the capital of Germany - street in Berlin

Living and working in Germany

The German economy is the strongest in Europe, with high levels of employment and low levels of unemployment hovering around 5%. Germany has seen record levels of employment and low levels of unemployment in recent years. In 2020, as a result of the COVID-19 pandemic, the labor market deteriorated significantly, industries such as tourism and catering suffered, but the situation is already beginning to improve in 2022 / 2023.

The industrial, service and construction sectors are particularly strong. Many multinational companies are headquartered in Germany, which attracts professionals from various industries. Germany is the automotive hub of Europe, in addition for example, the well-known electric car brand Tesla has also opened its factory in Germany. Currently, many employers are finding it difficult to hire enough specialists, a situation that will continue year after year, especially in sectors such as industry, healthcare, IT sector, high tech, logistics and construction. Staff shortages have prompted German employers to hire workers from abroad.

Many people from central and southern Europe emigrate to Germany to find work, but not all are skilled workers with good language skills. Emigrants from central and southern Europe who come to Germany to find work often seek employment in sectors such as industry, logistics, construction and services. In industry, workers are often hired in production, as assemblers, machine operators, warehouse workers and drivers. In logistics as couriers, postal workers, drivers for various categories of vehicles and warehouse workers. In construction as bricklayers, electricians, roofers, handyman. In services as caregivers/supervisors of the elderly, cooks, waiters, cleaners.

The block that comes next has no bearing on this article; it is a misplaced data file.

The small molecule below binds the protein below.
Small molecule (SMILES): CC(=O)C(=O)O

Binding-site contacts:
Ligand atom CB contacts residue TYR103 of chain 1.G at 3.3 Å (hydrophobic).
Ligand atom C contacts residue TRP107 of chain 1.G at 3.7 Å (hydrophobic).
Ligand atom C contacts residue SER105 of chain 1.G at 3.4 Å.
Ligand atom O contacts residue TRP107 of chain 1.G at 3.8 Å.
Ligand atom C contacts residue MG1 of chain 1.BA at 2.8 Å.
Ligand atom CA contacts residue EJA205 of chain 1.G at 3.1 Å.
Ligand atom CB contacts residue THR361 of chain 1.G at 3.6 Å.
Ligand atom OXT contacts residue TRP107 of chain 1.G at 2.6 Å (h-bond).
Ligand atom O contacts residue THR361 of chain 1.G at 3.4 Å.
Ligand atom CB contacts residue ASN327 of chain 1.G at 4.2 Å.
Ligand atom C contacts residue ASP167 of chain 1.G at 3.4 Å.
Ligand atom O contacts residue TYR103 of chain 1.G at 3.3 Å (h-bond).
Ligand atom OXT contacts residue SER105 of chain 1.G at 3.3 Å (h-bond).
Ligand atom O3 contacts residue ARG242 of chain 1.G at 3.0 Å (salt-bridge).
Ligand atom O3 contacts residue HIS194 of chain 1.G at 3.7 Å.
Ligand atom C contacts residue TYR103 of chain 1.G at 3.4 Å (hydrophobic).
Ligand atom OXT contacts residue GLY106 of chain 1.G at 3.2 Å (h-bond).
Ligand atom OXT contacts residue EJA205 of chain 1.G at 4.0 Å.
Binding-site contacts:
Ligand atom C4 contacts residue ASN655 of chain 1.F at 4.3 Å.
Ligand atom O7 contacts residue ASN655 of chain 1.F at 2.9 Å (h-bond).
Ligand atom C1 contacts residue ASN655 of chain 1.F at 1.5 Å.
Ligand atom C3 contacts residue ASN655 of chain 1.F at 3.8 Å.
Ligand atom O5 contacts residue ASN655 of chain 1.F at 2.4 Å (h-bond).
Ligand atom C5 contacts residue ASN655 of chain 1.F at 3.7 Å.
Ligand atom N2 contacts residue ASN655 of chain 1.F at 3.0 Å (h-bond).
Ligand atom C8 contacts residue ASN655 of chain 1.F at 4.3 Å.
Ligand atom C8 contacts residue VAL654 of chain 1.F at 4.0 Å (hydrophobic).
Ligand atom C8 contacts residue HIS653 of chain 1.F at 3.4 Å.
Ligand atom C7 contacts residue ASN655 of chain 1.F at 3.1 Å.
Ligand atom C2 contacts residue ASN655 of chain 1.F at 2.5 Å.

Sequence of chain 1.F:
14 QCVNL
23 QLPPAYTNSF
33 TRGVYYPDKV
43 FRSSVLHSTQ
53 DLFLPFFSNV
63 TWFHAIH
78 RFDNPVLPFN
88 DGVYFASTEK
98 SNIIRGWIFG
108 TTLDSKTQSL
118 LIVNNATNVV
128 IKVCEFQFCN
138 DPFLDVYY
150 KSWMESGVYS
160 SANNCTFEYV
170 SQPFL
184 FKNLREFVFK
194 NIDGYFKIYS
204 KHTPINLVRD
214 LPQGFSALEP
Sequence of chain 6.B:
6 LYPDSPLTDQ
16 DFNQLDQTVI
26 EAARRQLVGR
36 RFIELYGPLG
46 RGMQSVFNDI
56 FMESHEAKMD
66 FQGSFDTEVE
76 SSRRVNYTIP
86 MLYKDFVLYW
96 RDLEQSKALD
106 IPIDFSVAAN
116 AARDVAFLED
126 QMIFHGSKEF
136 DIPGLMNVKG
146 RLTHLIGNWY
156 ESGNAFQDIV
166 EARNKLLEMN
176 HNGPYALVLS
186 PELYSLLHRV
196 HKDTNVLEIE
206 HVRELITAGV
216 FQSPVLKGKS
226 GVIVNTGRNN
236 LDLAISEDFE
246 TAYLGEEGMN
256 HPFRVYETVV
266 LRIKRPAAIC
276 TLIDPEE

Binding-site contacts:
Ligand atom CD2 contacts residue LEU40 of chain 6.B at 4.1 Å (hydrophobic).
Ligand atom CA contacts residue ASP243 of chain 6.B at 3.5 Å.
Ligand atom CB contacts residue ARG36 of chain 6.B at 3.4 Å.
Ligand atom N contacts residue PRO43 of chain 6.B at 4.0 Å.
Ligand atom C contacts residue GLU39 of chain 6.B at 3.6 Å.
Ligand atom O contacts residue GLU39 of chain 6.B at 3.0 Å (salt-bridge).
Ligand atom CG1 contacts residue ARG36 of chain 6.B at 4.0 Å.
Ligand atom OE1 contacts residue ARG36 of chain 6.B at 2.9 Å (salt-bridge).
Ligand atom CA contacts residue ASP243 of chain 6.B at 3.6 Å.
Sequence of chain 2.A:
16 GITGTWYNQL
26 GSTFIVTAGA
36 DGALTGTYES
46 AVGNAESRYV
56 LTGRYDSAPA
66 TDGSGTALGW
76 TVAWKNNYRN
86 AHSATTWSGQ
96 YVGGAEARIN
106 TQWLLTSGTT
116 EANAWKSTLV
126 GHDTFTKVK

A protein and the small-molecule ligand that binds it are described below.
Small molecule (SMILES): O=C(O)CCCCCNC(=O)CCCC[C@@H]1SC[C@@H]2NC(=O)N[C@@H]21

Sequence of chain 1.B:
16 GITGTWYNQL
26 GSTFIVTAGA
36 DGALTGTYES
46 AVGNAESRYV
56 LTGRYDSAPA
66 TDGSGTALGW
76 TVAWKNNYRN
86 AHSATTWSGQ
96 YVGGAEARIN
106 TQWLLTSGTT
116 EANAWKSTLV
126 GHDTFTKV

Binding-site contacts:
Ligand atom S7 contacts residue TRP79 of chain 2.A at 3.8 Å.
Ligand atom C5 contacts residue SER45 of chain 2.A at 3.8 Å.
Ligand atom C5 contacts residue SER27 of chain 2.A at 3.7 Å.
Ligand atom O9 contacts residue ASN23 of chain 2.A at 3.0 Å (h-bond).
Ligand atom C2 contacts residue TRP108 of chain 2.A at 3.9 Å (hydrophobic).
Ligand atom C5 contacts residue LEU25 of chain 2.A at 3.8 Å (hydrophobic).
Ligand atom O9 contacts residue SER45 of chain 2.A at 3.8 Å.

What are the salaries in Germany?

cars factory

Salaries in Germany vary depending on factors such as education, experience, and industry. According to data from the Federal Employment Agency, the average gross salary for all employees in Germany in 2021 was €4,100 per month. However, this varies greatly depending on the occupation and sector. For example, the average salary for a doctor is €8,900 per month, while the average salary for a salesperson is €2,200 per month. Additionally, salaries tend to be higher in the western states of Germany and lower in the eastern states.

Work in Germany. What a good CV should look like?

Are you going to work in Germany? You do not speak German, but you are fluent in English. Prepare your CV in English - how to write a CV in English - ready templates. A good CV, typically includes the following sections:

  1. Personal information: This includes your name, address, phone number, email address, and photo.
  2. Professional summary or objective: A brief statement outlining your qualifications and job goals.
  3. Education: List your educational background, including any degrees or certifications, the name of the institution, and the dates of attendance.